Not long ago the words “aerial drone” conjured up visions of espionage and secretive military attacks in war zones. These days, drones have many other more peaceful uses. Shop-bought models have become common and - perhaps more dangerously - are often seen as toys. Toys which, in the wrong hands, can be illegal, dangerous and invasive. A group protesting private drones recently landed one near German Chancellor Angela Merkel, “so she would know how unpleasant it is to be spied upon” by these ubiquitous eyes in the sky.
Recent and mysterious drone activity around French nuclear sites is not the first time irresponsible use of drones has landed amateur operators in trouble. A 22-year-old was arrested and fined for flying a drone near the Eiffel Tower last year (2013), and an Israeli tourist suffered the same fate for flying one near the cathedral of Notre Dame de Paris in February. In May 2014, a drone crashed and burned onto the beach in Nice. The three people who were using the unauthorised drone for filming were arrested and charged.
Most professional or private drones are a spider-like arrangement with a central core and 4 or more arms holding electric motors, which drive fast spinning propellers. Modern technology such as GPS and gyros help with stability and navigation but in some ways drones are like remote-controlled miniature lawn mowers. In untrained hands they can be just as dangerous. It’s not surprising then, that most countries have legislation outlining what can and can’t be done (see box below).
Drones nevertheless have a growing list of exciting and beneficial uses - video filming, still photography, agriculture, archeology, surveying, thermal imaging, inspection and surveillance. Inevitably the first “drone-porn” video has been released. (If you really can’t resist, Google it). Amazon claims it will soon be testing drones as (an unlikely and potentially dangerous) parcel delivery method. Industrial engineer Alec Momont’s “Ambulance Drone” (http://alecmomont.com) for flying defibrillators quickly to heart attack victims seems far more likely and beneficial.
In order to use a drone professionally in France you must follow a training course, pass a theoretical test or hold at least a private pilot or microlight (ULM) licence, obtain official permission and use only authorised equipment. That’s where MLV Drone comes in.
This Chateauneuf-based company is part of the Techni Drone network which flies professional drones for professional and commercial uses. MLV can fly your mission for you or train you to use a drone professionally. The company CEO, Stéphane Vinuesa, knows that drones are here to stay and offer new career and business opportunities but also that commercial use cannot be left to amateurs.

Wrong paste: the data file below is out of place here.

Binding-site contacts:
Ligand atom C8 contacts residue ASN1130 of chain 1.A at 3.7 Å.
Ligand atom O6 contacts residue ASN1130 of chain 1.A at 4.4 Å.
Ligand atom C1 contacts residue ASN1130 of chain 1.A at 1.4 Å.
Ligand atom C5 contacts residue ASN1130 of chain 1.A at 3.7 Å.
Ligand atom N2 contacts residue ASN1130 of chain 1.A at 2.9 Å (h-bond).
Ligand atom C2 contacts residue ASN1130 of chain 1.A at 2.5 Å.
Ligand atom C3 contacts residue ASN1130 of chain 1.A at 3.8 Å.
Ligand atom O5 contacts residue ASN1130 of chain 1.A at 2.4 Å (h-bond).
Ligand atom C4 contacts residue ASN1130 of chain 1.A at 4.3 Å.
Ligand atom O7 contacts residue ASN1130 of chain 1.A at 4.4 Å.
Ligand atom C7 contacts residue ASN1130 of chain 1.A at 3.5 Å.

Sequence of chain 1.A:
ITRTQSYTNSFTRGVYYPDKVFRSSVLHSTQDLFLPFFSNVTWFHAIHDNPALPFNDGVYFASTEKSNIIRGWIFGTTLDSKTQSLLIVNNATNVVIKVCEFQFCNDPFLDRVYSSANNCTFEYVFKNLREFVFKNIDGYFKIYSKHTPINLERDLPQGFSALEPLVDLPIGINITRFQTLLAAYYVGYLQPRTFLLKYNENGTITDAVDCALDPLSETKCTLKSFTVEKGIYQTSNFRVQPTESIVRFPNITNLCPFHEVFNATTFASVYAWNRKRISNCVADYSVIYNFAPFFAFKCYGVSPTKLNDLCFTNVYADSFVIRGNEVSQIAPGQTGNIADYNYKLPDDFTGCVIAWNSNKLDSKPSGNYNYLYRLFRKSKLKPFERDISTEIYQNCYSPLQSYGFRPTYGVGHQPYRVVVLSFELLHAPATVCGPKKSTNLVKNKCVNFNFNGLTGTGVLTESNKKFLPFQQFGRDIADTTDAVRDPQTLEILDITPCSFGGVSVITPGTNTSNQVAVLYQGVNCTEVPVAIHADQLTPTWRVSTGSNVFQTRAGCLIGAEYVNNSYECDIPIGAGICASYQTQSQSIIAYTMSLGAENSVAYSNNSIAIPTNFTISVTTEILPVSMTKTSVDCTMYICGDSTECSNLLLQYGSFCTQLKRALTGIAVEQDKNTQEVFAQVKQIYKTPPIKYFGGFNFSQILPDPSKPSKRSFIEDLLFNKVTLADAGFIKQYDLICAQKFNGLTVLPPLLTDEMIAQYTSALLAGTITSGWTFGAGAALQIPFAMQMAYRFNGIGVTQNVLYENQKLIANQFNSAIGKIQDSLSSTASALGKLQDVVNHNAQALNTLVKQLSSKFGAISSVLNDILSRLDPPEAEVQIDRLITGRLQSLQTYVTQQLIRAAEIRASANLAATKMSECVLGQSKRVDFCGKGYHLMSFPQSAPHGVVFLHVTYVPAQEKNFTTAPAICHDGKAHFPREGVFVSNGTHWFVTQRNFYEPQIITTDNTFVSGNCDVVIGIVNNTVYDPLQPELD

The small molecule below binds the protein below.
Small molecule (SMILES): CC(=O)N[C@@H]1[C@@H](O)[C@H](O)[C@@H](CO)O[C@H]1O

We asked this amiable IT engineer whether he is, in fact, not training his future competitors. “I suppose I am to some extent, but the market is growing so fast with new professional uses coming along all the time so there’ll always be room for those who qualify.”
MLV can quote for a specific mission by Stéphane and his team but if you want to fly your own drone, their training courses are essential. From start to finish, count about a month before you are qualified to fly commercially.
For those who do not already have a pilot’s licence, the microlight theoretical course takes 8 days and costs €794 (HT). The obligatory practical-use course (DNC - Déclaration de Niveau de Compétence) over 10 days costs €2425 (HT) and there is a €209 fee for sitting the obligatory half-day test. MLV Drone offers additional courses in the techniques of filming or to qualify as an instructor. They can also train you to formulate your obligatory MAP (Manuel d’Activité Particulière) requests to the DGAC (Direction Générale de l’Aviation Civile).
What you cannot do without qualifications
French law governs safety and privacy issues affecting the use of that amateur drone you got for Christmas.
You cannot fly your drone in any urban area (including parks)
You cannot fly over a crowd of people or herd of animals at any time
You must remain stationary while the drone is in the air
You cannot fly from a moving vehicle
Your remote control must use only authorised frequencies (2,4 or 5,8 GHz)
You cannot fly above 150 metres
You cannot fly near a sensitive area, airport or air strip. These areas are listed at www.aip-drones.fr
The drone must remain within your line of sight at all times
You cannot overfly private property without permission
You cannot photograph or film anyone without their permission
Even as an amateur, you cannot take aerial photos or video for commercial use or for publicity without formal authorisation
What’s the risk?
Gendarmes can arrest you for illicit use of a drone and they can confiscate the equipment. Filming private property or people without permission is covered by privacy laws, which can mean up to a year in prison and a €45,000 fine. The fine can be as much as €75,000 for overflying sensitive areas such as power plants or military installations. You are financially responsible for any damage you cause, including provoking an accident.
Professional training and qualifications provided by MLV Drone allows you to fly in much wider conditions.